The medical device industry has seen a litigation boom in recent years in non-compete litigation. A new case out of the District of Minnesota involving Medtronic, Inc. (“Medtronic”), one of the med device industry leaders, serves as a good reminder to attorneys. When filing a new case, make sure to give full consideration of who you are suing where.
In Medtronic, Inc. v. Ernst, Medtronic sued one of its global competitors in the neuro-stimulation device market, Nevro Corp. (“Nevro”). Nevro is an industry leader in the market in Australia. Medtronic is an industry leader in the United States and working to expand globally. At the time of the case, Medtronic was fourth out of four companies in Australia. Nevro hired Ernst to market neuro-stimulation devices to physicians in Australia. She had formerly worked for Medtronic in a similar position marking to U.S. physicians. She worked directly with these physicians and formed strong relationships. Accordingly, Medtronic had her enter a non-compete to protect itself from her potential departure to prevent her from leveraging these relationships for a new employer in a new position for a competitor to its detriment. The position she accepted with Nevro appeared, on its face, to be such a position.
Indeed, when Medtronic initially sued Nevro in Minnesota state court, it obtained a temporary restraining order (“TRO”). Notably, Medtronic did not sue Ernst at this time. Following entry of the TRO, Nevro moved to remove the action to federal court to the District of Minnesota. Only then did Medtronic serve Ernst and add her as a party. This delay proved to be crucial to the outcome of the case.
Medtronic opposed the removal and sought to remand the case back to state court (where it had already obtained a TRO.) Medtronic relied on a forum-selection clause in Ernst’s employment contract whereby she agreed to litigate all disputes in Minnesota state court and waived her right to removal. The provision essentially blocked Ernst from removing a case to federal court. Moreover, under 28 U.S.C. § 1446(b)(2)(A), unanimous consent of all defendants is required to remove a case so any case where she was joined, including a case with a new employer such as Nevro, could not be removed either. However, since Ernst did not become a party until after Nevro moved to remove, Ernst did not have to consent to the removal. The court instead analyzed whether Nevro, a non-party to the employment contract, was “closely related party” such that it was “foreseeable” that it would be bound by the contract and forum-selection clause. The court determined that it was not. Nevro did not voluntarily add Ernst to the litigation (Medtronic did), and Nevro did not have a sufficiently common interest with Ernst, as evidenced by the fact that they were not represented by the same counsel.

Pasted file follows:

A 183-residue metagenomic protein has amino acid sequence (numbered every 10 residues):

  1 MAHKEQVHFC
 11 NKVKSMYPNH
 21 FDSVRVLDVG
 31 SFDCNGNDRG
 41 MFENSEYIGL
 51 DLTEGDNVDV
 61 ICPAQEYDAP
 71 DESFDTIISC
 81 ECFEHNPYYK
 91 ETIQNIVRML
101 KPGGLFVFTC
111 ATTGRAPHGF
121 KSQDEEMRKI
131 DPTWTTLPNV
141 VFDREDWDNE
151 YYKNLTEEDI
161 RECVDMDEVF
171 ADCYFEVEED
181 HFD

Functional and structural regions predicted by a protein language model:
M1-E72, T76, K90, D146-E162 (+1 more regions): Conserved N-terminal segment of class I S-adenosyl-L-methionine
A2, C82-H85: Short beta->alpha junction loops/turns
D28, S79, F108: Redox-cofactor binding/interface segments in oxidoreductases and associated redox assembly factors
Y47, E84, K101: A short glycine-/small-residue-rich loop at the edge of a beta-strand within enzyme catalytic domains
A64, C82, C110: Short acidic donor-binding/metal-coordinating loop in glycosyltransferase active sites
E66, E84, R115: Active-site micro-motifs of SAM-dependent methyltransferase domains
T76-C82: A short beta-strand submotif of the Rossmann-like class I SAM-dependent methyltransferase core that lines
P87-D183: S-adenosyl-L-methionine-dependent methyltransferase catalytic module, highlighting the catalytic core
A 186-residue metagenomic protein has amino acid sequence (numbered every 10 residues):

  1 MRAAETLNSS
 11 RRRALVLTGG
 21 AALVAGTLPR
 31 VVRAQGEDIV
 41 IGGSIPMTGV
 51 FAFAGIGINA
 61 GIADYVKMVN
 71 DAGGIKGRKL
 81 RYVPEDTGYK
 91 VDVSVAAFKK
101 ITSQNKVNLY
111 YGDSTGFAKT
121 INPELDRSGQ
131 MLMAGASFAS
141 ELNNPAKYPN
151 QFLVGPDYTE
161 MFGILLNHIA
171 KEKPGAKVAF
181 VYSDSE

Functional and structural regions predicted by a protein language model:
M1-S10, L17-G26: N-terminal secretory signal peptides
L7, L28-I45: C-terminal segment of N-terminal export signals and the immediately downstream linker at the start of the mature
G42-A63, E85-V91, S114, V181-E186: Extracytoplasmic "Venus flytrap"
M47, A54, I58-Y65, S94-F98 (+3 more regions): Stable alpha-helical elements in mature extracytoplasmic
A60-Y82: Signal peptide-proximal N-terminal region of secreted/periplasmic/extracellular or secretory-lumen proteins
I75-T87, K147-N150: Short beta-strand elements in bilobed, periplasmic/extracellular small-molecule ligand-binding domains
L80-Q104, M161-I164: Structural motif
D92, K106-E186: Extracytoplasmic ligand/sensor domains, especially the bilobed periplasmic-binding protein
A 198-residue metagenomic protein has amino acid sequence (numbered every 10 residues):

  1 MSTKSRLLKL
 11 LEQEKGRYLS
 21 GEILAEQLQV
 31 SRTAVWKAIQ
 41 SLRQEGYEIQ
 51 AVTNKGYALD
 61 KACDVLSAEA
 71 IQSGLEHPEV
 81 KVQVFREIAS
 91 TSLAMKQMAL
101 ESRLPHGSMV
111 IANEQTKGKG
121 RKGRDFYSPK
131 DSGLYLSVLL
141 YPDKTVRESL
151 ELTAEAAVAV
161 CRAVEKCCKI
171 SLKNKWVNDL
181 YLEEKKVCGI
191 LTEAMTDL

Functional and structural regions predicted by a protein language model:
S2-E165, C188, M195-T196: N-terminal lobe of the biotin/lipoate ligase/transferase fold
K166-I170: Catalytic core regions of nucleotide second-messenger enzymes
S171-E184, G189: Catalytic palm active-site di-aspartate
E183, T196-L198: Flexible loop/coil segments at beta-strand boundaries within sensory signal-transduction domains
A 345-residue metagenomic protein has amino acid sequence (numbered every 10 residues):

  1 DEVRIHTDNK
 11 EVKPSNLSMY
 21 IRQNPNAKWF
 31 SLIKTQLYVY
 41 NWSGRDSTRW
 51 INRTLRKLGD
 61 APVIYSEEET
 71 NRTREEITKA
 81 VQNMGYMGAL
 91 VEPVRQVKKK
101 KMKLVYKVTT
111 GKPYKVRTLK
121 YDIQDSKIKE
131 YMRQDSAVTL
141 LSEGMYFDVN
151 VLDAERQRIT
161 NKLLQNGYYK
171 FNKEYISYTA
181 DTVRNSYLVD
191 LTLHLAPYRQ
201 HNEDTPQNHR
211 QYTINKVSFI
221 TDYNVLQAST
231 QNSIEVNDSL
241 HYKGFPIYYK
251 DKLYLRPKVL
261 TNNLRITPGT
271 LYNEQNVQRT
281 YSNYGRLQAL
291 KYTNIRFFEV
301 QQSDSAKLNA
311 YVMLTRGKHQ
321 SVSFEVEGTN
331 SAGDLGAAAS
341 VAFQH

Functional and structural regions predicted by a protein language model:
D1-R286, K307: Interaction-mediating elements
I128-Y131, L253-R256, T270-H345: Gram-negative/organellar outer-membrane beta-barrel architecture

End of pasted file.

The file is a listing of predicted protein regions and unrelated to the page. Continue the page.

Having found itself to be the proper forum, the court was free to take up the merits of the case. It decided, contrary to the state court, that Medtronic had not met the requirements for a TRO because it could not establish irreparable harm. Even though the undisputed evidence proved that Ernst had misappropriated confidential information (usually a key piece of evidence for the employer and against the employee), the court found that this did not establish irreparable harm because Ernst had returned the information, had not accessed it since she left, and could not access it in the future. The court further found no evidence of irreparable harm because Ernst had only worked with U.S. physicians while with Medtronic and took no part in Medtronic’s global marketing efforts. Therefore, her new marketing position, working exclusively in Australia with Australian physicians, would not harm Medtronic.
The key lesson to be taken from Medtronic v. Ernst is that the choice of forum, as well as the parties to it, matter. The employer could have ensured its choice of forum by including the former employee as a defendant from the outset. It did not do so, was forced to litigate in a different forum, and ultimately the forum proved to be determinative and not in its favor.